Pragmatics in grammar: the case of polarity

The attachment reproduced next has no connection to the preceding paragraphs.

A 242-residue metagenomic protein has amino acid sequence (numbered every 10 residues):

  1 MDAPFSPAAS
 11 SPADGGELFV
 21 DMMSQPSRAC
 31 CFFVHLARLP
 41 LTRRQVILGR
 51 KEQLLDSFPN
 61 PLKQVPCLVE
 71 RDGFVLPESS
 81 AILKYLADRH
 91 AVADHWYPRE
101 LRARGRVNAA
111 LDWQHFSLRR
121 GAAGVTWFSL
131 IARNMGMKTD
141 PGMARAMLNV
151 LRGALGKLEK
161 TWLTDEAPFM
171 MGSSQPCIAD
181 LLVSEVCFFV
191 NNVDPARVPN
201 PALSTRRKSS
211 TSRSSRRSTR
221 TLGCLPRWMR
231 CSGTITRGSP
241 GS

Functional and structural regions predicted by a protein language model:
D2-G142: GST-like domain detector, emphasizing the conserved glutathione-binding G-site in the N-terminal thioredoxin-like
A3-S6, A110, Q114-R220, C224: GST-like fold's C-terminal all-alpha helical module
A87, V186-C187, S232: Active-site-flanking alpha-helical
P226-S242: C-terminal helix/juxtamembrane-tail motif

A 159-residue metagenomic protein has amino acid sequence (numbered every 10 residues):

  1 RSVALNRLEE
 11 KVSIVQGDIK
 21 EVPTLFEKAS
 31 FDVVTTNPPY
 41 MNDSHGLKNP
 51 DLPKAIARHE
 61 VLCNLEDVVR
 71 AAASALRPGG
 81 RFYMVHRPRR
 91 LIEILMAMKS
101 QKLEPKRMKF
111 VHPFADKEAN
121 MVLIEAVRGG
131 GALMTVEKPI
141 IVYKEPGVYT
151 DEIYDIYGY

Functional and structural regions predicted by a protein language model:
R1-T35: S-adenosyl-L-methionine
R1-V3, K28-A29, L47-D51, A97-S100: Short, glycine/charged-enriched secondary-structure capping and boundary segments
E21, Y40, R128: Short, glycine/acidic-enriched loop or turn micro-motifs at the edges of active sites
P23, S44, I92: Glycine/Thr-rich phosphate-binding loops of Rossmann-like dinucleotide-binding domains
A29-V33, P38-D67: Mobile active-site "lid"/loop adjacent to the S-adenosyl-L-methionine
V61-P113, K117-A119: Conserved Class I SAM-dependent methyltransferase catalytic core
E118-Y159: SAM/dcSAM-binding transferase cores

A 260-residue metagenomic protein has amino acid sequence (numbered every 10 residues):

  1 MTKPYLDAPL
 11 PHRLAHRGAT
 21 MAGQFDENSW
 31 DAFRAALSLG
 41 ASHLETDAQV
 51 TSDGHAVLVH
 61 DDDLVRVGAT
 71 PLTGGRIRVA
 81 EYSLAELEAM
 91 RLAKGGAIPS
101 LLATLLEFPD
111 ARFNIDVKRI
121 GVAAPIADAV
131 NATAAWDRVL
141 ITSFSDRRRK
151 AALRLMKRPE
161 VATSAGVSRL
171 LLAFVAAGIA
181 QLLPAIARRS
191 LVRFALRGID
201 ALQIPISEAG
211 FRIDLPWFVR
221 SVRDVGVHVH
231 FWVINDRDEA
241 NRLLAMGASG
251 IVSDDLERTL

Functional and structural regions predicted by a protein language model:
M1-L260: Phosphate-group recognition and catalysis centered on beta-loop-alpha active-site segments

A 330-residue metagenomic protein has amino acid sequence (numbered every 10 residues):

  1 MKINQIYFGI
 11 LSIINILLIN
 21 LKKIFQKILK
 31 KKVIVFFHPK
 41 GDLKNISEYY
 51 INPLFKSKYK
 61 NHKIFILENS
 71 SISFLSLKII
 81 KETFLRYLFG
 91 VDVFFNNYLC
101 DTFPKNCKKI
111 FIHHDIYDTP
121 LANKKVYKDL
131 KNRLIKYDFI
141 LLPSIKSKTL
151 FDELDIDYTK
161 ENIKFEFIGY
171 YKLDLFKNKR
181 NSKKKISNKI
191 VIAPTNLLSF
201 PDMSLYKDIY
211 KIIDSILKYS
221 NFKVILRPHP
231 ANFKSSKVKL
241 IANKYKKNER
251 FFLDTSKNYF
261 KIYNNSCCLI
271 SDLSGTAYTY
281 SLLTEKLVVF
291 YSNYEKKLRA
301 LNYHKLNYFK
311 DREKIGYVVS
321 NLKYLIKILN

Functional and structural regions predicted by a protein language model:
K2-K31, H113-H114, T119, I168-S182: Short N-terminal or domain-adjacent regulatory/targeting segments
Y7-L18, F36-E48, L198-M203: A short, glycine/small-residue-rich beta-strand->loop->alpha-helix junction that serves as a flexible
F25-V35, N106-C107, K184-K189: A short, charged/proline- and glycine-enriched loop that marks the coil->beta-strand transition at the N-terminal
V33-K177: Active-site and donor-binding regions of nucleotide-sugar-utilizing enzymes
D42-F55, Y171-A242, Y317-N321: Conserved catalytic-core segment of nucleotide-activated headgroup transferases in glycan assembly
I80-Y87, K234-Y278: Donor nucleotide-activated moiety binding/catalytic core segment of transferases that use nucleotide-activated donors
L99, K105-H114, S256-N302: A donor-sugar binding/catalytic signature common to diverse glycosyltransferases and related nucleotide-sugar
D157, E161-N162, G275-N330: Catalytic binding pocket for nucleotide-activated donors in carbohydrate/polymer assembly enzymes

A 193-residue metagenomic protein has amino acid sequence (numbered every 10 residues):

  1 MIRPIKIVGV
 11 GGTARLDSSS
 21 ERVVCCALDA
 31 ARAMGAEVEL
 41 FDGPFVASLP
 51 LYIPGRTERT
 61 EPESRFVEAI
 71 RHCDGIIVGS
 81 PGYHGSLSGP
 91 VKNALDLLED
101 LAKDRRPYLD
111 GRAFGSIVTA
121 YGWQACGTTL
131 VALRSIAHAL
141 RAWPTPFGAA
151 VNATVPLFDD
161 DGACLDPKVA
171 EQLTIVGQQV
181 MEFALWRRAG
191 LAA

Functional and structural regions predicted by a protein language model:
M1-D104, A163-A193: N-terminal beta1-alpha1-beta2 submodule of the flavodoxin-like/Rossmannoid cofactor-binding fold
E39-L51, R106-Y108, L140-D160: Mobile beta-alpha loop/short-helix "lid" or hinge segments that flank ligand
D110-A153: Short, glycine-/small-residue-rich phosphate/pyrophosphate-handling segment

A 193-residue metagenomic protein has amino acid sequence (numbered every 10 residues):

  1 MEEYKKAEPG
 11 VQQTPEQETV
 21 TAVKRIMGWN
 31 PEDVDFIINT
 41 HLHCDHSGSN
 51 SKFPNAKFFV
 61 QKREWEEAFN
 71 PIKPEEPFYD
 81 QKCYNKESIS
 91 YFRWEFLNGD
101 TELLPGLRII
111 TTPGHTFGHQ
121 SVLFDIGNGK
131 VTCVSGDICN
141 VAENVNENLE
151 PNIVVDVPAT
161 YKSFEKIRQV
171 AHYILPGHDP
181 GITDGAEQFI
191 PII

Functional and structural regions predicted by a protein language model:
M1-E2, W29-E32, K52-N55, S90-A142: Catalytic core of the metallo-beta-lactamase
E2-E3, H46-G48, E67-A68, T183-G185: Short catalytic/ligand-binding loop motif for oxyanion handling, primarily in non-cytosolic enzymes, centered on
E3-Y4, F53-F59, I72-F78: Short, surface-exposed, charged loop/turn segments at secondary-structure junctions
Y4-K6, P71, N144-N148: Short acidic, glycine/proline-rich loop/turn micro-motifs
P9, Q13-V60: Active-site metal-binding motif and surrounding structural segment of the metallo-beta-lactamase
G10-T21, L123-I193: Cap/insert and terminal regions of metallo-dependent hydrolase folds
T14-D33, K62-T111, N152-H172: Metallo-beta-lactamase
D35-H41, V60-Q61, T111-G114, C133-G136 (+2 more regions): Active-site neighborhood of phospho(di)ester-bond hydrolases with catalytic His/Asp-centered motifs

Polarity is the aspect of sentence meaning that affirms (positive polarity) or mitigates (negative polarity) the sentiment carried in a sentence. It is, for instance, what makes the negative polar “not all is lost” a more hopeful sentence than the positive “almost all is lost”. Understanding polarity is key in understanding how utterances trigger patterns of reasoning about interlocutors and their beliefs, desires, norms, etc. At the same time, polarity is probably the best contender of a phenomenon where meaning impacts on grammaticality. Most (if not all) languages of the world have polarity items: expressions that render sentences grammatical only when they occur in an environment of a certain polar orientation. As such, polarity is one of the few phenomena where syntax, semantics and pragmatics come together. One of the most pressing issues at this theoretical tripoint is to what extent pragmatic inferences can be thought to have an impact on grammar. In this talk, I discuss a series of experiments that zooms in on this issue. This is joint work with Stavroula Alexandropoulou (Utrecht) and Lisa Bylinina (Leiden).